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2010 Compu-Picks Ratings - College

Mr Pac Ten
Posted Oct 27, 2010


The Compu-Picks model rates the top and bottom teams in college football after week eight

As of the end of LA Tech - Boise, these are the top 15 and bottom 10, along with conference ratings (straight average of the scores for each team in the confernece). Remember that this is a predictive model, designed to pick games and show how good a team actually is. Its results can be very different from what you'll see elsewhere. The workings of the model are confidential (it is, after all, designed to make winning picks), but I'm happy to answer questions about the models' results.

Rank Team League Score Schedule Rank BCS Rank
1 Texas Christian Mountain West 0.86 31 4
2 Boise State WAC 0.85 37 3
3 Oregon Pac-10 0.77 47 2
4 Nebraska Big 12 0.70 24 14
5 Missouri Big 12 0.68 34 6
6 Alabama SEC 0.64 39 7
7 Stanford Pac-10 0.60 16 13
8 Arizona Pac-10 0.60 23 15
9 Auburn SEC 0.59 19 1
10 Utah Mountain West 0.59 95 8
11 Oklahoma Big 12 0.58 8 9
12 Virginia Tech ACC 0.58 57 23
13 Ohio State Big Ten 0.56 64 11
14 South Carolina SEC 0.52 11 20
15 Louisiana State SEC 0.50 12 12
111 Louisiana-Monroe Sun Belt -0.59 97
112 Rice C-USA -0.60 99
113 Memphis C-USA -0.66 83
114 Buffalo MAC -0.67 76
115 North Texas Sun Belt -0.69 117
116 Louisiana-Lafayette Sun Belt -0.71 114
117 New Mexico Mountain West -0.76 86
118 Eastern Michigan MAC -0.78 109
119 New Mexico State WAC -0.81 100
120 Akron MAC -0.93 106

League Rating
Pac-10 0.35
SEC 0.28
Big 12 0.26
Big Ten 0.12
ACC 0.11
Indep 0.08
Big East -0.01
Mountain West -0.01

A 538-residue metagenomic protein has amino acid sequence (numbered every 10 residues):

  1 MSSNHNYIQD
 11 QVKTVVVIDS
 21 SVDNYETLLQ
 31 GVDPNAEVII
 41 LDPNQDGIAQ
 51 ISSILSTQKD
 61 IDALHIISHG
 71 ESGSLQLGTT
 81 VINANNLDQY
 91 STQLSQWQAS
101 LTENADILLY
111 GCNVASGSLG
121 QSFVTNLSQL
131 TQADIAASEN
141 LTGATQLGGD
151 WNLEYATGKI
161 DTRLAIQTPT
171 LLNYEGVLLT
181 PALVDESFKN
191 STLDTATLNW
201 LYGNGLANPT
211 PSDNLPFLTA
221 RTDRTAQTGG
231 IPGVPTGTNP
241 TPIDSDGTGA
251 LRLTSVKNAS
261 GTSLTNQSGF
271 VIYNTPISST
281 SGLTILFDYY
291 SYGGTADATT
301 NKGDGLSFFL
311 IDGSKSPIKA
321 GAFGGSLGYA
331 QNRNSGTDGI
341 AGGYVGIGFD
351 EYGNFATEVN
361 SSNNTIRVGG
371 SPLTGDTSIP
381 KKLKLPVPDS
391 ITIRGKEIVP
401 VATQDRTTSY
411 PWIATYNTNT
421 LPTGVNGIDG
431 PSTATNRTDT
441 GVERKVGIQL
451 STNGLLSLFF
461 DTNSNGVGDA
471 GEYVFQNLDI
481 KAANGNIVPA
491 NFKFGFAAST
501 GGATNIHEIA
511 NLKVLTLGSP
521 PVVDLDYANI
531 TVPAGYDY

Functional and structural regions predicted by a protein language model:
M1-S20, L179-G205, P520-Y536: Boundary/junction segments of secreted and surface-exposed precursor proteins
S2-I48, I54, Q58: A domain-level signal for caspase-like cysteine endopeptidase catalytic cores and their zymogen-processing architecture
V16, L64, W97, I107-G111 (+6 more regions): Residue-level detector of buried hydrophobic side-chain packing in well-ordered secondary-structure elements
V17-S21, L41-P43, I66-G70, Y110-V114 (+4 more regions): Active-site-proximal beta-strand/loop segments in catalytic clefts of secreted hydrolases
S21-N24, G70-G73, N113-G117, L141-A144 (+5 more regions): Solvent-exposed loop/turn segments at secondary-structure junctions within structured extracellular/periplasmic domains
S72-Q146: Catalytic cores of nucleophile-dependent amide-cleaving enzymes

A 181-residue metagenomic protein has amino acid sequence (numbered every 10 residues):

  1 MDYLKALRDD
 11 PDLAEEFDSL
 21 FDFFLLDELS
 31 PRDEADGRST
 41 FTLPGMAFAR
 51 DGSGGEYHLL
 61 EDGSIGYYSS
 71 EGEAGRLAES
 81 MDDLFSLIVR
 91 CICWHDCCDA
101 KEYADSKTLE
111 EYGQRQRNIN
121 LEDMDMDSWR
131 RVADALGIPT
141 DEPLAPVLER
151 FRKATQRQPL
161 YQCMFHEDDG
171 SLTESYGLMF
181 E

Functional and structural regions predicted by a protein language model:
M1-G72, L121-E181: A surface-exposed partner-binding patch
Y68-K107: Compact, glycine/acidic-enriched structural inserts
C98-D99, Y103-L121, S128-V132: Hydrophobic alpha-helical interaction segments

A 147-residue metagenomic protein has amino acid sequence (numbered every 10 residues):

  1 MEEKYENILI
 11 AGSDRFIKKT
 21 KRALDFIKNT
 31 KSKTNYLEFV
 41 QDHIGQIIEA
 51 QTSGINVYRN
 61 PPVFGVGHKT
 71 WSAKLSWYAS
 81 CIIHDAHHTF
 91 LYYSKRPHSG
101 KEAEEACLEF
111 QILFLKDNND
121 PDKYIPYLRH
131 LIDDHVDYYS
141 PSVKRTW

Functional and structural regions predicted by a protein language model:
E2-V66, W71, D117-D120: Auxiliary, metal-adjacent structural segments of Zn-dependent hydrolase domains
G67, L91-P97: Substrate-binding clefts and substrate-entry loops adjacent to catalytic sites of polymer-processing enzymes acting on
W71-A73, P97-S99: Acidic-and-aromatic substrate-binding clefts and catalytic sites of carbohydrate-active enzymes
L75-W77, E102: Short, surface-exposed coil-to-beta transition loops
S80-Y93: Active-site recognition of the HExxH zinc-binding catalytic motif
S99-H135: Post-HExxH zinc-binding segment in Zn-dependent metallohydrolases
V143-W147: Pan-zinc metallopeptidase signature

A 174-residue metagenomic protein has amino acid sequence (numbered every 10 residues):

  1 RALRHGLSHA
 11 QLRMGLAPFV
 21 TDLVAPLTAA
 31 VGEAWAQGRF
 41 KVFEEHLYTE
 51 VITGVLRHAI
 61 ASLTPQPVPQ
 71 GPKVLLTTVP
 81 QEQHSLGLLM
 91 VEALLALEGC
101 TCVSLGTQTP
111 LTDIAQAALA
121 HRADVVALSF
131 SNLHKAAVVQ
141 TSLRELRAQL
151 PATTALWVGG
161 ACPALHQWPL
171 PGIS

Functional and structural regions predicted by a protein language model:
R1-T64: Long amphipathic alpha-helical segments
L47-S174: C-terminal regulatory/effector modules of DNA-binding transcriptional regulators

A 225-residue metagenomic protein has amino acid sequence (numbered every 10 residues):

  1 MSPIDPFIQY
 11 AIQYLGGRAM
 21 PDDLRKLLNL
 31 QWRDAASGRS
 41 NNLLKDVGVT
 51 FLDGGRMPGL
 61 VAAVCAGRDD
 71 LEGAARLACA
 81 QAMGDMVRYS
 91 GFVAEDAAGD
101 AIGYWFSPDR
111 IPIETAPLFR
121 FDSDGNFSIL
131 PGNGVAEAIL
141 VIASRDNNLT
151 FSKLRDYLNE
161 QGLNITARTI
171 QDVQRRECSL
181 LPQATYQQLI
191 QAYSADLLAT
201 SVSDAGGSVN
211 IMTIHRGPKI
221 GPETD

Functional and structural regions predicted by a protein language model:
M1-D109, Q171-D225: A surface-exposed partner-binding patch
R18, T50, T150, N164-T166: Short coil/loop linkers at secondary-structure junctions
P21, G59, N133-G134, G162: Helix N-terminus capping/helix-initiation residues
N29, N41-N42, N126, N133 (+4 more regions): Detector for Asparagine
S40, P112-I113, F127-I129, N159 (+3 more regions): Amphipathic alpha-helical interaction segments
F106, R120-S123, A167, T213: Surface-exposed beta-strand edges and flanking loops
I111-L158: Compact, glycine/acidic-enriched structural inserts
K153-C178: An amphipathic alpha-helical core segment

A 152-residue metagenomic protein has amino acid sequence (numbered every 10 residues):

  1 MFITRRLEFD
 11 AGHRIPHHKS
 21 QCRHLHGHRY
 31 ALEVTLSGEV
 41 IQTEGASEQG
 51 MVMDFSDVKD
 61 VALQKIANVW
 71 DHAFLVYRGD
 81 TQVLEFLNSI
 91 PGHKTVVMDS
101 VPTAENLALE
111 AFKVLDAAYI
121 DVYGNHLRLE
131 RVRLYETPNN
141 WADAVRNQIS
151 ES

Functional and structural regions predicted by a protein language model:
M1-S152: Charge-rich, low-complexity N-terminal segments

WAC -0.03
C-USA -0.22
MAC -0.42
Sun Belt -0.49

Some thoughts on the list:

1) Last week, I posted the compu-picks top and bottom ten, and this week I'm expanding to the top fifteen and bottom ten. I will continue to slowly expand the list as the season goes on. The reason I do this is that the teams at the very top and very bottom have largely separated themselves by now, while the teams on the next tier can largely be jumbled together. You can even see this in the scores, where teams 7 through 12 are basically tied. It's even closer further on towards the middle.

2) Virginia Tech at #11 is still overrated. However, I'm a good deal happier now that there aren't any really egregious examples of teams that are unfairly ranked below them. In addition, I think this is a good time to clarify how much they're really overrated. To date they've had seven 1-A games, and an overall rating of 0.59. If we guesstimate their rating from the James Madison loss as -0.5 (they were home, they lost a fairly close rating, and Sagarin rates JMU as equal to a slightly below average 1-A team; given all that, a game rating of somewhere between -0.3 and -0.7 seems a reasonable range), then you get a new average of about 0.45, a drop of 0.14. That's a material drop, over a 0.1 change... but it still puts Virginia Tech in the top 25 (though not by much). So we're not exactly talking about a team that ought to be #40 or something wacky like that. Still overrated, and still not a good thing to see.. but it's becoming increasingly less substantial as the overall resume continues to develop. Barring something interesting popping up next week, I don't anticipate revisiting this issue.

3) It's certainly surprising that Auburn could win a big game against LSU and stay put at #9 on the list. Two teams (Arizona, Alabama) passed them on the way up, and two teams (Oklahoma, Virginia Tech) passed them on the way down. Since I doubt anyone is complaining about the teams that passed them on the way down, I'll focus on two things: first, why Auburn's rating didn't jump following the LSU win, and second, why those three teams' ratings jumped enough to pass the Tigers.

First, Auburn. Their win over LSU was a good one, and it did improve their rating. However, a 7-point home win against a team rated close to them didn't move the dial enormously. It was a quality win, but not a huge eye-opener. And on the downside, three of their earlier opponents (Miss St, UL-Monroe, Kentucky) had especially bad showings. The net effect of the two factors (positive for LSU win, negative for those three prior opponents) largely cancelled.